Then Dad put her back on the dollhouse porch, and she went back to the dimly lit bedroom. Dad left on the light in her real bedroom in case she needed to get up. When she pulled aside the stiff quilt on the doll bed and lay down, the mattress felt hard. The quilt, when she tried to drape it over herself, was stiff as a gym floorpad and refused to drape like a regular-sized quilt. Only the pillow, which seemed to be stuffed with cotton padding, approached the comfort of its full-sized counterpart. Nevertheless, she was determined to try to fall asleep here. "Dad's enjoying this, but he's not enjoying this," she decided. "And he's right. Some fantasies are better left fantasies. My shrinking is Dad's dream come true. My shrinking is Dad's nightmare come true. Oh, man. What if I have to stay little my whole life? What if Dad died on me before he got the Growth Chamber finished? That would be awful. And if I have to stay little forever, I can forget a regular career, or getting married, or having children. Of course, there could be a great career waiting for me in microelectronics, microsurgery, or hiring myself out for commercials featuring little people. With me, they wouldn't have to use camera tricks or anything." Full of such rambling ruminations, she tossed and turned, and finally she did fall asleep.
When Clarice next opened her eyes, faint morning light came in the window. Clarice got up and looked out. A long rectangle of light from a real window near her dollhouse laid across the floorboards below. She went downstairs to find that pile of old clothing from the Miniaturization Chamber piled up on the right side of the porch. Sounds from the real downstairs said Dad was up, too, and getting breakfast ready. Clarice picked over the old clothes, and found a green sweatshirt and blue jeans that looked like they would fit. Both turned out to be a little big when she tried them on, but they would have to do. She also put on a pair of dull green men's socks from the pile, too.
Dad had left her bedroom door open. Clarice could smell the eggs and bacon as she started climbing downstairs. Coffee, too. When she had climbed down halfway, here came Dad's heavy footfalls, and he appeared at the bottom of the stairs.
"Happy to see you getting around so well," he smiled sadly. "Want help?"
"I've done half the work of getting to breakfast, so you can do the other half if you want," she called to her giant Dad. "Being small is a workout." Clarice stood there on the landing and panted heavily to emphasize the point.
"I'm not surprised." Dr. Stein came partway up to the landing. His hand stretched out over the remaining steps to come down at her feet. She stepped onto his fingers, and into his palm, and they both went to breakfast.
Later, at his office, Josef set up a tiny workstation for Clarice in a steel box that was HER office. A tiny spot welder such as his assistants used she could handle with ease. She didn't even have to use a microscope like they did. Dr. Stein had her work on the circuitry for his Enlarging Chamber. And so Clarice eagerly began work on her means of salvation from hopeless littleness. Being tiny was like being trapped in a deep pit she could not climb out of. Joseph Stein locked the door of his office whenever he was out and about in the laboratory. He didn't want anyone else to know what happened to Clarice, or decide to steal her.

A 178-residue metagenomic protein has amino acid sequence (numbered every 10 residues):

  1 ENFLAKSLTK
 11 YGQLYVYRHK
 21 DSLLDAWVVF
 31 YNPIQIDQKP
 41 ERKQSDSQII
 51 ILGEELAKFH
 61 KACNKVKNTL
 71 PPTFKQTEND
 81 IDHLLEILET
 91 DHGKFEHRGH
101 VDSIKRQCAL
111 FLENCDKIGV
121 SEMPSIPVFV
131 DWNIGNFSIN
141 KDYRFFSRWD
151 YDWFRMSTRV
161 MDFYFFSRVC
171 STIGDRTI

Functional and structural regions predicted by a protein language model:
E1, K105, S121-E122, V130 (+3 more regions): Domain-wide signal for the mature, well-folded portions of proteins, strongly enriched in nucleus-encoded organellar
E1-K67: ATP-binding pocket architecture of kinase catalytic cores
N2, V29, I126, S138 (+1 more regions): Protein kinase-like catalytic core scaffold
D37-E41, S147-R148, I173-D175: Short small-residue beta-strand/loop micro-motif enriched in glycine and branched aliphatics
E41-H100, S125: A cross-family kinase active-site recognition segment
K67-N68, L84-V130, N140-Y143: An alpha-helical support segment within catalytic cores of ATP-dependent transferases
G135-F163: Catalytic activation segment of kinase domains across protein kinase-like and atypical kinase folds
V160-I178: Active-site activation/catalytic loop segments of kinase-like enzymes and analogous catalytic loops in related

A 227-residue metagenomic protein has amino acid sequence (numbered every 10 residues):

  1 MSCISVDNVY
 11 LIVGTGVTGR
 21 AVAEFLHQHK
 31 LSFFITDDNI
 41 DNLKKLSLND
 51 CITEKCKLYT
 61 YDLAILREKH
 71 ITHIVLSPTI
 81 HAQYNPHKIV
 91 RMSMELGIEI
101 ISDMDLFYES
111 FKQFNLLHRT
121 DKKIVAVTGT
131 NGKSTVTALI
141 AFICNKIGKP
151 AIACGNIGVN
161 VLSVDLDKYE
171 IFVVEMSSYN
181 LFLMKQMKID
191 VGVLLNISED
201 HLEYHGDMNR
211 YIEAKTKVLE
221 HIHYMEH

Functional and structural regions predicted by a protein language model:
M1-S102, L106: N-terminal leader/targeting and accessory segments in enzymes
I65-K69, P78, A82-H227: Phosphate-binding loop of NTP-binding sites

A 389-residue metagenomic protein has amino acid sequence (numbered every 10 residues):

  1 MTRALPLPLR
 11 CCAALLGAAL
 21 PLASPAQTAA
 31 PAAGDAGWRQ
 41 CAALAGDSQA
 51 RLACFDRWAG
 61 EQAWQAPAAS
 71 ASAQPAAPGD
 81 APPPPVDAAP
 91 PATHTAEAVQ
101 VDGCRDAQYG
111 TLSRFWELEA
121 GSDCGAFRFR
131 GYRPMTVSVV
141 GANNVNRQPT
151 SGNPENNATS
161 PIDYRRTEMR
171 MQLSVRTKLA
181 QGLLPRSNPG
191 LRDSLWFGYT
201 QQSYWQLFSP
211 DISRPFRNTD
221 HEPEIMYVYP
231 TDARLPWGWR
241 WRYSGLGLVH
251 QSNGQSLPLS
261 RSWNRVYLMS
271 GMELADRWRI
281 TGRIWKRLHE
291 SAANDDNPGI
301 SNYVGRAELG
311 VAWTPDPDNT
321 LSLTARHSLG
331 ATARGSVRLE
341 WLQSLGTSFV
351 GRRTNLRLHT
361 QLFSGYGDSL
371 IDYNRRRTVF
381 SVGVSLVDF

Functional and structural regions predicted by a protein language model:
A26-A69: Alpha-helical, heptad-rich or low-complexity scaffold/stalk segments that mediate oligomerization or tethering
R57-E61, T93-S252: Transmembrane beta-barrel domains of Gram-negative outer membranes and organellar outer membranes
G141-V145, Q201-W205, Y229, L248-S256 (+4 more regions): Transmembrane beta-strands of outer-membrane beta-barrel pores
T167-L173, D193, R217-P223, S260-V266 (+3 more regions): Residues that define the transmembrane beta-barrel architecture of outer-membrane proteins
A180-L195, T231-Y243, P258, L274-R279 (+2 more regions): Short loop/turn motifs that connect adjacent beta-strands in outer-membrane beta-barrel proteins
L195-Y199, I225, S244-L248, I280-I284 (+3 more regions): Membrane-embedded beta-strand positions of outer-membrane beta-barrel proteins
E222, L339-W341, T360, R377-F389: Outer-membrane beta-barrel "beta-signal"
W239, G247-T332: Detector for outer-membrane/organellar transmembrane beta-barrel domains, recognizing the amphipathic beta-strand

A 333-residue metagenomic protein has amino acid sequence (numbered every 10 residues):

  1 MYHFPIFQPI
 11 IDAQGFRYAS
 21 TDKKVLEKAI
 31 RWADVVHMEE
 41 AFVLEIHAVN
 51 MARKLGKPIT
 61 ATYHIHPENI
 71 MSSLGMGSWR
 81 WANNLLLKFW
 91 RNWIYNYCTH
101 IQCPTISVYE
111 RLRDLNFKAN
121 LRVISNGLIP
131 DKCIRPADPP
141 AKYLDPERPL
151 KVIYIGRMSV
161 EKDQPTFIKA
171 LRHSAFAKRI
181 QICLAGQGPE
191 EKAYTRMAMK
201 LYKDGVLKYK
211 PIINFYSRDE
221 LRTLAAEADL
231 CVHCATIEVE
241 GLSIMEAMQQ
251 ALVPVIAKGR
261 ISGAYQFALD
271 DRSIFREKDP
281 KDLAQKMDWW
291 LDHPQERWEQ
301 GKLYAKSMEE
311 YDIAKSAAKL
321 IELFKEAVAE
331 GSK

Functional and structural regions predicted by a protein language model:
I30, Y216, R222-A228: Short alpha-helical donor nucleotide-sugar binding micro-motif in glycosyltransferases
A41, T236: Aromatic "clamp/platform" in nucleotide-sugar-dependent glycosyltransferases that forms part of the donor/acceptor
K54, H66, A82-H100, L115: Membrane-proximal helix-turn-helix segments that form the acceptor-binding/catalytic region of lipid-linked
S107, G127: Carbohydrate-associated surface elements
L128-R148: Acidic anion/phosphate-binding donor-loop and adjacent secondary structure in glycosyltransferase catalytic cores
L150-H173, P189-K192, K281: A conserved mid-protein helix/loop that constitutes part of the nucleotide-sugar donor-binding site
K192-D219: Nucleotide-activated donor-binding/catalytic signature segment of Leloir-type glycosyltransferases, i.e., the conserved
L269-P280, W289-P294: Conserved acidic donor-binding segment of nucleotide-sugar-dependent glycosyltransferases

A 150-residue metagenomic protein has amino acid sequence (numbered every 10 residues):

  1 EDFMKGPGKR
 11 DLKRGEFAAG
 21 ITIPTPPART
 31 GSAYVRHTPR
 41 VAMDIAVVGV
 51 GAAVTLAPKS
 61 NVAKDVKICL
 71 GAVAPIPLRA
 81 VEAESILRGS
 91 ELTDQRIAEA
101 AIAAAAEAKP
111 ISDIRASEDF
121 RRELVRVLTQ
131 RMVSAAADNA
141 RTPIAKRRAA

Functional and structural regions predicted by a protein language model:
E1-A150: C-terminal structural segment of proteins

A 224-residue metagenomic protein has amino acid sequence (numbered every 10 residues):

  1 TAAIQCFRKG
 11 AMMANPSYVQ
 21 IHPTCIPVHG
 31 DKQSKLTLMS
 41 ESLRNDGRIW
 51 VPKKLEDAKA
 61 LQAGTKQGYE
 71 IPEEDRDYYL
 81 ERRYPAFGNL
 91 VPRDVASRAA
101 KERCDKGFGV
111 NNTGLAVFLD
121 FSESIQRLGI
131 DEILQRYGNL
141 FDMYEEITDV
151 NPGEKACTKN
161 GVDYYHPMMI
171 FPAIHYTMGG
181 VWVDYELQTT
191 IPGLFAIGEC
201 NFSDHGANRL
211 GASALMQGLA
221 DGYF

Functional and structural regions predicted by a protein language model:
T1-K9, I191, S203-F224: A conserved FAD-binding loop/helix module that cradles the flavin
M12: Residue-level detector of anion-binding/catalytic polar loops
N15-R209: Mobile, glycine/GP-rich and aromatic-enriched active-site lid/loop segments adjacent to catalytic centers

Over the next several days, Dr. Stein shrank many things to twelfth scale for his daughter's convenience. The very first to shrink were her college suitcases and five extra bags of clothes, plus three boxfuls of the Encyclopedia Britannica he took over to Innovative Laboratories. "They're the size of postage stamps!" exclaimed Clarice, looking over a newly-shrunken volume. Dad got a kick out watching her flip through the tiny pages.
The second evening after shrinking Clarice, he also bought several miniatures magazines for them to look through.
"I like the big fairy house," said Clarice.
But when Josef Stein called the miniaturist who had created it, it turned out the furniture was not functional. Drawers were mere facades, not drawers. Ditto with cabinet doors. Eventually they picked the biggest and best dollhouse they could find from a miniaturist who prided herself in fully featured functional miniature masterpieces. Drawers and cabinet doors that were really drawers and cabinet doors. Sinks that really worked, fed by a water tank hidden in the attic. Electrical outlets in every room. Clarice could turn on a tiny lamp with a seed lightbulb and read her tiny books in her tiny bed. In short, this miniaturist's houses were tiny-person friendly. The house, which was more like a finely-detailed Georgian mansion, would be a vast improvement tiny-person-wise on her old dollhouse when it was finally shipped to their door a week later.
Dr. Stein had the shippers place the house in its box in an out of the way corner of her bedroom. Then Clarice watched as Dad opened the box and dug packing materials and little boxes full of dollhouse furniture away. To reveal the elegant miniature Georgian mansion with its white-columned porch. This one was almost as tall as Dad sitting down on the floor. He smiled down apologetically as Clarice approached the porch. "I realize it's not as good as being your own right size, but it's the best I can do for you now. Go on in and take a look."
Clarice went up the steps, and turned the doorknob.Which had a real catch to hold the door closed. She stepped into a velvet-carpeted hallway. An elegant chandelier strung with crystals and budded with seed lightbulbs hung from the ceiling. A polished wooden staircase to the right led upstairs. A great drawing-room lay beyond an archway on the left, and there were more rooms toward the back. "I can still see signs of sloppy construction by giants," called Clarice to Dad outside, "but overall it's IS a lot more like a real house than my old dollhouse. That lady knows her business."